Blue Moon and Ube Ice Cream at Full Tilt
Full Tilt is simply a fun place for ice cream, especially if you go to the White Center location. It’s got a vintage feel, with old arcade games galore. And it’s here that you can score root beer and alcoholic beer floats, as well as paletas (Latin American ice pops) in flavors like Mango Chile and Horchata. While debate continues whether White Center is actually part of Seattle, I keep this list Seattle proper by showcasing the University District location, where you can find a two-scooper ($3.50) like mine. On the left is Blue Moon, a “secret” flavor from the Midwest. (Full Tilt will only say that it’s like “frooty cereal.”) On the right is their popular Ube, made from Filipino sweet potatoes, tasting a little like a taro bubble tea drink turned ice cream.
Rhubarb Sorbet and Cappuccino Ice Cream at Half Pint
Half Pint scoops ice cream at just a handful of Seattle’s farmers markets, and it’s well worth seeking out while shopping for your fruits and vegetables. Owner-operated, this little cart puts out big flavors. You can get pints to go, but for more immediate satisfaction, get a cone or a cup. Pictured ($5.00 for a double scoop) underneath the patriotic cone is Rhubarb Sorbet, with just the fresh fruit and simple syrup combining for seasonal tartness. Below that is Cappuccino, smooth and soothing, made with coarsely ground Victrola coffee beans steeped in milk, and finished with a touch of cinnamon.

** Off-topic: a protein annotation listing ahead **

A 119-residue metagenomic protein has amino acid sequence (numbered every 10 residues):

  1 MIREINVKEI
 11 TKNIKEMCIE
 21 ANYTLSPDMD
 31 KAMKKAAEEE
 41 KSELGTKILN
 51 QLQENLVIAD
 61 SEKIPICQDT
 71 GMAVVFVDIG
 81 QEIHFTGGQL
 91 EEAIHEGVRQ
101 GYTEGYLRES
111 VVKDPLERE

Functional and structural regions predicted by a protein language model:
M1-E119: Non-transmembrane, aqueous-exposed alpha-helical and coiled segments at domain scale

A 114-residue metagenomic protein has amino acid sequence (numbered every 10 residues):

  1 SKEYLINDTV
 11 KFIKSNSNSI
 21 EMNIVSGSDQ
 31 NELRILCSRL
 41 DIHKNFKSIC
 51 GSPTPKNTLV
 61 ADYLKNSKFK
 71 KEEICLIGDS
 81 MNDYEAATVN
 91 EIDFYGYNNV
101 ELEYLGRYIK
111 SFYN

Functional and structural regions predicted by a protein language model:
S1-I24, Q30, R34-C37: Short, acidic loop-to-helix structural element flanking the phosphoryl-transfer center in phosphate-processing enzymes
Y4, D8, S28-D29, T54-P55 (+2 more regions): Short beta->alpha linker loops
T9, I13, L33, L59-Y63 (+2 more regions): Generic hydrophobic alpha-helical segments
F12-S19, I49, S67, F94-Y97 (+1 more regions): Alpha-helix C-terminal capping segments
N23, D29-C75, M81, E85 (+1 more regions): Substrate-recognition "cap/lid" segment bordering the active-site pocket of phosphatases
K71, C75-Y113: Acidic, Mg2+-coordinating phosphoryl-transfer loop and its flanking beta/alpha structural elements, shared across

Husky Flake at Husky Deli
Husky Deli in West Seattle is a favorite dating back to 1932. You can buy local products like smoked salmon and berry jam, a purple sweatshirt with the University of Washington’s Husky mascot, licorice and gummies from the candy shop, coffee (of course, as it’s Seattle), and a made-to-order sandwich. And what you can’t avoid is the ice cream counter by the front door. Pictured is Husky Flake ($3 for a single scoop), made with French vanilla ice cream and chocolate chips. It’s fairly traditional stuff, but it’s great to sit on swiveling stools in the window, watching the world go by.
Shaved Ice at Little Uncle
Little Uncle is a Thai-style street food vendor serving a small number of dishes a day. Summertime is when they break out an old-fashioned shaved ice maker and put Nam Keng Sai ($5.50) on the menu. Walk up to the window, place your order, and they’ll shave the ice in front of you, adding coconut syrup and seasonal fruit. Here’s mine with lychee, jackfruit, and rhubarb. The freshness of the fruit is what makes the shaved ice especially delicious. It’s fun to watch the preparation, and even better to eat it—especially on a hot day.